View All Blog Posts Robotics in Construction

Construction robots have the potential to prevent accidents and transform the industry — if they’re used properly. 

Last month, FORT exhibited at CONEXPO — North America’s largest construction trade show, held every three years in Las Vegas. Across the sprawling show grounds, we saw smart machines everywhere. From remote-controlled bulldozers and tele-operated excavators to demolition robots and autonomous compactors, innovation took center stage.

Just three years ago, robots and unmanned equipment were harder to spot at this event. Automation technology has taken longer to make its way into construction than other sectors, such as manufacturing or material handling. But the industry has reached a tipping point and the construction world is looking to smart machines for solutions to some of its biggest problems.


Worker Shortage Meets Increased Demand

Those problems are significant. Construction has faced a shortage of skilled workers for years, with hundreds of thousands of positions left unfilled. A 2019 survey by the Associated General Contractors of America and AutoDesk found that 80% of firms reported difficulty hiring. As a result, construction productivity has plummeted as demand for housing has soared.

So how can construction companies build more and work faster, with smaller budgets and fewer workers? Enter robotic solutions. As AI continues to improve, smart machines can step in to supplement smaller construction crews, allowing them to make strategic use of their limited number of skilled workers. These machines can take on heavy lifting — literally and figuratively — to reduce downtime, save money, and increase productivity. 


Injuries-by-Industry-FORTA Safer Way to Work

But robotic technology can do more than simply boost productivity. When used properly, it can save lives. Construction continues to be one of the most dangerous industries for workers. In 2018 it led the nation with the highest number of fatal worksite injuries, accounting for 20% of all workplace fatalities . This is where robotics and remote operation may have the most meaningful impact— by taking on the tasks that are most dangerous to keep humans out of harm’s way.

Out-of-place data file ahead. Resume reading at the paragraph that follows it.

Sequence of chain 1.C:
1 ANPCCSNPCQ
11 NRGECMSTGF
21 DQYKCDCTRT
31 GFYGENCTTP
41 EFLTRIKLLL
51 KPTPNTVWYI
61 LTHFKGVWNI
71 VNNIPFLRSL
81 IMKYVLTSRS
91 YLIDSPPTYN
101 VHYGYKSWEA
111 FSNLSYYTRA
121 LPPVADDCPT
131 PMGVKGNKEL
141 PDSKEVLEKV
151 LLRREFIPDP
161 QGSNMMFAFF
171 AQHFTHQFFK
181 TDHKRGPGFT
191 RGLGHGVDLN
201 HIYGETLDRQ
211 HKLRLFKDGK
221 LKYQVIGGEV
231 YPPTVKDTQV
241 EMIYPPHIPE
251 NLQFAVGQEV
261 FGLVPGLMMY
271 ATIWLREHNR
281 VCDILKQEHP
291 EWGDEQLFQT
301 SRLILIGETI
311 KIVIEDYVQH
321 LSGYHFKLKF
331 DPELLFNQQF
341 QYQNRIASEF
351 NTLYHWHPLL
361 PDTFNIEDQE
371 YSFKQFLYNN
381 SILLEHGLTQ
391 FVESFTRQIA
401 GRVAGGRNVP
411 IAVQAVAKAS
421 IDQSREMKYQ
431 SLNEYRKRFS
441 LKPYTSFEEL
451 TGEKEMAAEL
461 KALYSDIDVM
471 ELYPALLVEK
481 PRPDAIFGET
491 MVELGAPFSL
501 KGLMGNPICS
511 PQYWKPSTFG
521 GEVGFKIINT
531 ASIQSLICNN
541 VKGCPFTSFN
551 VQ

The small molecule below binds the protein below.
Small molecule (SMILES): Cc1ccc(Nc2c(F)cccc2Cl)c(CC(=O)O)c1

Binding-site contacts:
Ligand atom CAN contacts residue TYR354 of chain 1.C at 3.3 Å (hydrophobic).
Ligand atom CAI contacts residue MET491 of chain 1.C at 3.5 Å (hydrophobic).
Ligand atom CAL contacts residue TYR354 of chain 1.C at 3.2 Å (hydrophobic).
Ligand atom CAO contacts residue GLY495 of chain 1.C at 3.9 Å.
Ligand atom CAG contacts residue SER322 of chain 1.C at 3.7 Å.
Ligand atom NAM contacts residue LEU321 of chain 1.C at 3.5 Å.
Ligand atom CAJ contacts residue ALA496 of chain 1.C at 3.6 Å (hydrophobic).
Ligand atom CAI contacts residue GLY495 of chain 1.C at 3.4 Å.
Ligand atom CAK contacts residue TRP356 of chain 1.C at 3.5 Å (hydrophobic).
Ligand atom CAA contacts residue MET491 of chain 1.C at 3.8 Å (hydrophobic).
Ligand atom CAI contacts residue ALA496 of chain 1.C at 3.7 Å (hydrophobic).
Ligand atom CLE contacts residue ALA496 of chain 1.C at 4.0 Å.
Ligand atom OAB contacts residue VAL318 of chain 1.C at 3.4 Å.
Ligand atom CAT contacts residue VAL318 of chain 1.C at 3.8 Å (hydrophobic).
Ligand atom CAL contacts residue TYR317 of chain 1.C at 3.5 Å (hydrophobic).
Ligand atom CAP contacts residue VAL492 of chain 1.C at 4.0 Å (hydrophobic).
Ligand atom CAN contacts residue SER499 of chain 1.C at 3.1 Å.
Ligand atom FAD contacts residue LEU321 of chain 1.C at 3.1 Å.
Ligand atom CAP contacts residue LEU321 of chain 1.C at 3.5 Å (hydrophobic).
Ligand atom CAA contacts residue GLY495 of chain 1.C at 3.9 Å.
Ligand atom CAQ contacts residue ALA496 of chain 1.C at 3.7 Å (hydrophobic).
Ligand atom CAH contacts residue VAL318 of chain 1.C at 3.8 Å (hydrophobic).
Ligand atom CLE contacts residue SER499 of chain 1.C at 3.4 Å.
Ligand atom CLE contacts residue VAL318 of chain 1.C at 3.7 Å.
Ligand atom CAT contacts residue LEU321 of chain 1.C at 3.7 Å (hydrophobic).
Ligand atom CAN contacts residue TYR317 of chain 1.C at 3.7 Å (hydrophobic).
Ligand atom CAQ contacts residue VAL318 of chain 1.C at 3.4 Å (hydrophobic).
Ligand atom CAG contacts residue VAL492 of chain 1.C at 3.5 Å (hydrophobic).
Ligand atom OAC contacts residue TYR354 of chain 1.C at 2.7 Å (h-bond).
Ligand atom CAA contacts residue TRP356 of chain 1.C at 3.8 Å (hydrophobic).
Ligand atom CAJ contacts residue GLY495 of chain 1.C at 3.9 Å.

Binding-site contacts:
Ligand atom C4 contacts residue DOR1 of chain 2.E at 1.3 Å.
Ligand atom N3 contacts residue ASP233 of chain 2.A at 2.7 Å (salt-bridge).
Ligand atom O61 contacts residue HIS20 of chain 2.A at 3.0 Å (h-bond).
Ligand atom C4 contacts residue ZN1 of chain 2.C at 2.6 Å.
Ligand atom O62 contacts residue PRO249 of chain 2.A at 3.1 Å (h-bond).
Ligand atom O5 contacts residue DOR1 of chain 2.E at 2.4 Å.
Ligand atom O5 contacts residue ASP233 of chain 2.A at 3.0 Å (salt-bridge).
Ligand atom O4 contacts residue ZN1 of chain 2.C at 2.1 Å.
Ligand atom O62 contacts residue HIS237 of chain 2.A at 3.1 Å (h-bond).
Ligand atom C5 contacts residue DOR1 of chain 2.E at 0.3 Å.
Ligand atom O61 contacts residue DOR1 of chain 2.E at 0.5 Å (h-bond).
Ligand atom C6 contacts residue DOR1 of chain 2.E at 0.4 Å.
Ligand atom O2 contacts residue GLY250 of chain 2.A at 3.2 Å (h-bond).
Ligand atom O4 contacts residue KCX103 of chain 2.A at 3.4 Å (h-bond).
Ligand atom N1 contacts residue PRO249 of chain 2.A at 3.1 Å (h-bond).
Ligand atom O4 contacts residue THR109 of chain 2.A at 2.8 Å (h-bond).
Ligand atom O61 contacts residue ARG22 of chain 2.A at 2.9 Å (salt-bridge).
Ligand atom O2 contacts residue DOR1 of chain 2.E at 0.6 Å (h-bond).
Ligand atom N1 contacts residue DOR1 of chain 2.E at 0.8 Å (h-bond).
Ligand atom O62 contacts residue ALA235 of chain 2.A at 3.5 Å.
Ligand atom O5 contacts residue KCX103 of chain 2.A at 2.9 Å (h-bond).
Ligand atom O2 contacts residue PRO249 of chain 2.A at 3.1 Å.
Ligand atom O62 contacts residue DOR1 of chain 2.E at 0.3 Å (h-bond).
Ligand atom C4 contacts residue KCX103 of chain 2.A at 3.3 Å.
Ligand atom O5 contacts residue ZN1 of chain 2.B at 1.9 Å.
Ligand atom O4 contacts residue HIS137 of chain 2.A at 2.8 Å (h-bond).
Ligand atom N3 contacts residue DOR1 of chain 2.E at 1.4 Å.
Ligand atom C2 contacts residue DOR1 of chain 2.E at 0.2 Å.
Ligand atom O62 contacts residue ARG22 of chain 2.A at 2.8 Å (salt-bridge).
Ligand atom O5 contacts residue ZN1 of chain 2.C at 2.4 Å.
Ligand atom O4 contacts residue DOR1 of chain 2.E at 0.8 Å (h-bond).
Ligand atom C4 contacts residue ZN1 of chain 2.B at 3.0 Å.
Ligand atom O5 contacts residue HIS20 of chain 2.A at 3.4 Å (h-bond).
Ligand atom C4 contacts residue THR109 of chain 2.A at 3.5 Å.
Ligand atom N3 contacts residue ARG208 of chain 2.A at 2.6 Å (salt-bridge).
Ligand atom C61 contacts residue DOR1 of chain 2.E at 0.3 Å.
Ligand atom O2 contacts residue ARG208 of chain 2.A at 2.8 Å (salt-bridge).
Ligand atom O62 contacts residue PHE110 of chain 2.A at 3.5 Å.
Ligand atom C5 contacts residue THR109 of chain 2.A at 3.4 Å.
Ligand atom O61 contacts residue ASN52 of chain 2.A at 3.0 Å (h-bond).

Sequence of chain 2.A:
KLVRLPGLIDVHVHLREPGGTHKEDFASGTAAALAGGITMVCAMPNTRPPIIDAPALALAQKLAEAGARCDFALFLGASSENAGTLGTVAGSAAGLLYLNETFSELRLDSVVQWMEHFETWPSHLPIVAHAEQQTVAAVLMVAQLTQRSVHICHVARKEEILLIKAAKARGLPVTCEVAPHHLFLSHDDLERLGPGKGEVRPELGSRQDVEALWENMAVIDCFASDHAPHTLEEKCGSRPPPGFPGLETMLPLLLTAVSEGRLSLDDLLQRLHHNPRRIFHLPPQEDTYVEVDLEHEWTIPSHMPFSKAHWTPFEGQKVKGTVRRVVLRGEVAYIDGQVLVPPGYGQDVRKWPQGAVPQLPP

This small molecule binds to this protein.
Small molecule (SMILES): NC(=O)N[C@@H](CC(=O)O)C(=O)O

1. Remote Operation: 
Remote controls let work happen wherever it’s safest. A remote-controlled excavator or bulldozer takes an operator out of the cab to work from a stable location with the best visibility, protecting both the operator and others on the site. 

2. Heavy Lifting:
Lift robots can aid in laying bricks by eliminating strenuous labor and allowing humans to focus on the more skillful part of the process.

3. Repetitive Tasks:
Smart machines can also take on repetitive tasks, reducing the risk of vibration fatigue and repetitive motion injuries.

These advancements show that emerging technology is poised to do what we’ve always hoped it would: take on the world’s most dangerous jobs, empowering workers and saving lives. 

Challenges Exist

But despite this potential, construction robots face a perception problem. A recent survey of construction workers found that while 30% thought new technology could make their work safer, 46% were concerned about perceived safety risks with robotic technology. There is still some education needed to show how robots can be used safely, with proper protocols and cybersecurity measures in place.  For robots to play a part in a meaningful transformation, the industry will need to consider what safety really means for the connected worksite. Our understanding of protection must extend beyond hard hats and goggles to include the functional and operational measures that allow people and machines to collaborate safely across the workflow. This also means implementing cybersecurity for new connected machines to manage access and reduce hacking opportunities at every endpoint. 

The Future Is Here

FORT-Robotics-WorksiteAt FORT, we help customers in construction and other industries mitigate risk across complex worksites that run a variety of autonomous and manual machines. Our remote controls have built-in safety features like certified emergency stops and drop sensors, and our wireless communication system ensures reliable safety commands and secure data pipelines. We also  make it easier to manage different workers, machines, and permissions with access control that ensures that only trained, authorized users are able to operate the equipment. While the COVID pandemic has temporarily shut down construction across Pennsylvania and much of the nation, this time is an opportunity to pause and ask important questions about the future of safety and autonomy for construction. FORT is here to solve for the new safety and security challenges posed by smart machines today, and to help you build a strong foundation for the worksite of the future. We’re excited to see the impact that robotics will have in building an industry that’s smarter and safer than ever before.